Why would a community leader with faith in Gandhi turn to violence?

Martin Luther King Jr. and his supporters had their commitment to non-violence severely tested.

In the West nowadays, however, most proponents of peace face less extreme challenges. It’s much easier to denounce war and stand up for peace if you are neither directly exposed to war nor subject to violent attacks.

For this reason, when it comes to the situation in the Middle East, many observers outside the region are inclined to focus on the innocent victims of war and occupation because they find it too difficult to identify with the armed adversaries. There is an unwillingness to entertain the notion that in certain sets of conditions, almost anyone might turn to violence. It’s much more comfortable to assume that some people have violent inclinations while others do not.

For anyone with this perspective, the story of Bahaa Alian, a Palestinian resident of Jerusalem, might be instructive.

Creede Newton and Dylan Collins write: On Tuesday, Oct. 13, two simultaneous attacks rocked Jerusalem in what was the bloodiest day of the current round of violence.

Around nine in the morning, Bilal Ranem, 23, and Bahaa Alian, 22, two Palestinian men from the Jabal al-Mukaber neighborhood in East Jerusalem, boarded a bus in nearby East Talpiot, an Israeli settlement. One was armed with a knife and the other with a pistol. As the bus began moving, the men started shooting and stabbing. Ten were injured, and two killed, including one of the attackers.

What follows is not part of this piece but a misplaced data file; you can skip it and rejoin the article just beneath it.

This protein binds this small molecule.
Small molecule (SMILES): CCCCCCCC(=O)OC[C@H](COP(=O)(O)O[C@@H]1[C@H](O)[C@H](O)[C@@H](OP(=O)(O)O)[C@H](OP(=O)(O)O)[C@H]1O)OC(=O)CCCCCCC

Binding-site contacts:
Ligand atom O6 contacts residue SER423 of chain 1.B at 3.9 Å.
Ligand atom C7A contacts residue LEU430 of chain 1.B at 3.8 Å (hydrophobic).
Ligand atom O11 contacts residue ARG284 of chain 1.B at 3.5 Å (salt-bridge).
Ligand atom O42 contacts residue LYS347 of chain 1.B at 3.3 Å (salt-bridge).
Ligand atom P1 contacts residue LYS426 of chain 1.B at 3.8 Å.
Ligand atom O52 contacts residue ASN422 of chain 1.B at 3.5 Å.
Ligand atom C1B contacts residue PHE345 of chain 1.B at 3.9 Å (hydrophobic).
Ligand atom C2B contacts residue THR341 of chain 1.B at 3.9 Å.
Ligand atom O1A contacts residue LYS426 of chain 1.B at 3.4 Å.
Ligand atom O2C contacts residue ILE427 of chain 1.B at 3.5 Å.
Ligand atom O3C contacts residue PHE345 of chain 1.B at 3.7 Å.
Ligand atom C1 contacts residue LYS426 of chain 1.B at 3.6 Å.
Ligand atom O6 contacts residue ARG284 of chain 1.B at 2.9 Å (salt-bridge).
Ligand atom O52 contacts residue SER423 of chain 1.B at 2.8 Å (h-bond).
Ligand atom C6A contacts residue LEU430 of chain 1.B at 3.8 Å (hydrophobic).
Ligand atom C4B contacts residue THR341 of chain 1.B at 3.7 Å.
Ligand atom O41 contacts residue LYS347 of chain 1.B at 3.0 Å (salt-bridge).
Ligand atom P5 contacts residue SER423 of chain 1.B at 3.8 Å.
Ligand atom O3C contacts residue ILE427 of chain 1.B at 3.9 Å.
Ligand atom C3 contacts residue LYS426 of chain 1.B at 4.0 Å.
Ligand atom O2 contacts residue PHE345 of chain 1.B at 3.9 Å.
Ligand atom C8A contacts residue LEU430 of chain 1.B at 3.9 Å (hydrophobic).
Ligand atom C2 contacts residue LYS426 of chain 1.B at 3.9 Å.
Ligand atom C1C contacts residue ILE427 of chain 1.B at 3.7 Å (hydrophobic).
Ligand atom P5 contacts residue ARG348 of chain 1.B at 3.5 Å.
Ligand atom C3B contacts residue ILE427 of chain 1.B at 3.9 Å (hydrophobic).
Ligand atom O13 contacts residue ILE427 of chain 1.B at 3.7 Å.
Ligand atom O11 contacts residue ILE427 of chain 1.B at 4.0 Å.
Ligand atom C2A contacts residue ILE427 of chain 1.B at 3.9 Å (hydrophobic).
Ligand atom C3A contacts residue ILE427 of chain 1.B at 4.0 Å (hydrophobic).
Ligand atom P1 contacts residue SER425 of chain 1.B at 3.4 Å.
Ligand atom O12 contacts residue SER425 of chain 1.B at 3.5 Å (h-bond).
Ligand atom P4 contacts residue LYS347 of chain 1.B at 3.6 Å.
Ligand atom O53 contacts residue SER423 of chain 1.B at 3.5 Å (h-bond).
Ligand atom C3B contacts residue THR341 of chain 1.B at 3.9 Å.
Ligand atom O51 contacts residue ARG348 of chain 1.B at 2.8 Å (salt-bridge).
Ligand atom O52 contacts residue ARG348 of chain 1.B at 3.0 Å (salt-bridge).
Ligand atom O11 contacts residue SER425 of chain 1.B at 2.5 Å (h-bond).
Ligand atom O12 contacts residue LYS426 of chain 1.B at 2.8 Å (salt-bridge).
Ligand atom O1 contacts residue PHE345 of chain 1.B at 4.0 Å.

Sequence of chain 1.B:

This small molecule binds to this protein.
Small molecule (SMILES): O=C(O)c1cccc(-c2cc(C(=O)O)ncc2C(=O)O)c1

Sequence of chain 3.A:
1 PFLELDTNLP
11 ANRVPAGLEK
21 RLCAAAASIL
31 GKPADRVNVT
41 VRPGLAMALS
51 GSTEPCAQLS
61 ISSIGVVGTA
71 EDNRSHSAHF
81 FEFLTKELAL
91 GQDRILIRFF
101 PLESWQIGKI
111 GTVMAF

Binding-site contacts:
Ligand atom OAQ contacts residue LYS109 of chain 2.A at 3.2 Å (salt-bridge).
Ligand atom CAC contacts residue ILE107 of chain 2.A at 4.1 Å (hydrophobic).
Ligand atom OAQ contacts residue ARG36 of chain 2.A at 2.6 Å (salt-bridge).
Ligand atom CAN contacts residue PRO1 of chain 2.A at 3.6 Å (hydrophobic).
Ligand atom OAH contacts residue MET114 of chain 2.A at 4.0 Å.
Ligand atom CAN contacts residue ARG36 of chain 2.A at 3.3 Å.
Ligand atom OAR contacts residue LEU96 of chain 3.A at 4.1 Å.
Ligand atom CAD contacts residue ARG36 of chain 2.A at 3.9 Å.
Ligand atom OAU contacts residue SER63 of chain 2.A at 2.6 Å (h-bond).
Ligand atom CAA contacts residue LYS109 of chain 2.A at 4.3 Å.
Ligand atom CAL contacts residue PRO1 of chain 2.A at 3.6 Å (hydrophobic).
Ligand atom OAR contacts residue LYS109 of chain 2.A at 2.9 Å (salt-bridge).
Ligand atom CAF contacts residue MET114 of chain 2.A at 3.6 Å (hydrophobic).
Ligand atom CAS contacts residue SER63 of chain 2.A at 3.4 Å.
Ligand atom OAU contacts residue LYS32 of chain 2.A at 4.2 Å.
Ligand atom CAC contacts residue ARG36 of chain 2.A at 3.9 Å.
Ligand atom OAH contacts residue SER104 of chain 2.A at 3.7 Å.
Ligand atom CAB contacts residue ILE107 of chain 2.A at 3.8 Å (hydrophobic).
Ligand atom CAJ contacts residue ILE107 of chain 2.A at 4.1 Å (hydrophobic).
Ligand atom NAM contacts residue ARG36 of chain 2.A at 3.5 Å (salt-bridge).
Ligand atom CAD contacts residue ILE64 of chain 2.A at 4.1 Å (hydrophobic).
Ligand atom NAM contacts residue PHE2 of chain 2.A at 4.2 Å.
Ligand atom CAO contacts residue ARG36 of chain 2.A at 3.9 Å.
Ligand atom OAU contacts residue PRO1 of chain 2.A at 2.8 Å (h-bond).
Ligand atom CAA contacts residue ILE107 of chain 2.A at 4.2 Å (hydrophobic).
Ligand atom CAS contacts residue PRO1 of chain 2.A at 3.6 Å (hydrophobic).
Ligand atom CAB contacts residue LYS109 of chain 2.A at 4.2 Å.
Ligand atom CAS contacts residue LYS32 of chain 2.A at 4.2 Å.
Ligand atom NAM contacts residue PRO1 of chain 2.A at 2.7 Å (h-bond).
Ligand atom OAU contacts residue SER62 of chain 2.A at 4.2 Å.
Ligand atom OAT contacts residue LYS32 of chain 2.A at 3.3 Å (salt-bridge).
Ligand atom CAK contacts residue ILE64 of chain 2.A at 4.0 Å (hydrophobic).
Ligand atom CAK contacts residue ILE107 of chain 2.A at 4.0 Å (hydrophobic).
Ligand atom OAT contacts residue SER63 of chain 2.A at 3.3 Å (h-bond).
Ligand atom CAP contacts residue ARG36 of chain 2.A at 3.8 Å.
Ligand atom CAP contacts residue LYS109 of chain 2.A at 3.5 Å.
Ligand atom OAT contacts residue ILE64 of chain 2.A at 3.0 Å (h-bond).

Rubi Muhatbi, an 18-year-old Israeli, told Yediot Ahronot, Israel’s most widely-read daily, that in that “moment, you feel fear and stress and you don’t know what to do. I preferred running away rather than confronting him… all I was thinking about was I was either going to survive this or I die.”

The attack was shocking by any standard, but it was made doubly so for us after the identities of the attackers were released. We quickly realized that we had met Bahaa Alian, the attacker who was killed, less than a year ago.

From what you’ve read in media reports, these two men were either terrorists who were quickly “neutralized” by Israeli security forces, or troubled Palestinian youth from an impoverished neighborhood, surrounded by Jewish-only settlements.

Perhaps both are true, but neither agrees with the impression Alian made when we met him. [Continue reading…]

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